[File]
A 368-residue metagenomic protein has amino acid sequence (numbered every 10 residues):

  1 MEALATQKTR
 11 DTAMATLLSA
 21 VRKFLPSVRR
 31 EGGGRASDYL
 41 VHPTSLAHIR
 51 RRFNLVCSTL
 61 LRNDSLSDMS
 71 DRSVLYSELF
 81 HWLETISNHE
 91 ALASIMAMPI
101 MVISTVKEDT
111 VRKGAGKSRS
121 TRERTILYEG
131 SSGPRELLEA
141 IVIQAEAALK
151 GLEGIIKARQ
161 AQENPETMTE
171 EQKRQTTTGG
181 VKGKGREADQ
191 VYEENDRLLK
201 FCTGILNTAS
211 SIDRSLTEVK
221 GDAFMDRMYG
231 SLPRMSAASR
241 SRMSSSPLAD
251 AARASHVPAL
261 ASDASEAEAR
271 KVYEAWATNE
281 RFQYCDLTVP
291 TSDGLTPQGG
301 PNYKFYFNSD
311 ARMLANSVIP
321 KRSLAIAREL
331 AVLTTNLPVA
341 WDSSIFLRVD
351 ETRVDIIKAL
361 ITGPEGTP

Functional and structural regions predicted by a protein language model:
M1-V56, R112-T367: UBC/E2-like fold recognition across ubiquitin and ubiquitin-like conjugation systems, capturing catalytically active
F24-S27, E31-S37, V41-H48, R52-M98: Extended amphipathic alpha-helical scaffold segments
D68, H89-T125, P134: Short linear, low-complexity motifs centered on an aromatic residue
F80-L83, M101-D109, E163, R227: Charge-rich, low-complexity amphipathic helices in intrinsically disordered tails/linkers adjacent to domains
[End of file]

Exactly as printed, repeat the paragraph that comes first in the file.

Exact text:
A 368-residue metagenomic protein has amino acid sequence (numbered every 10 residues):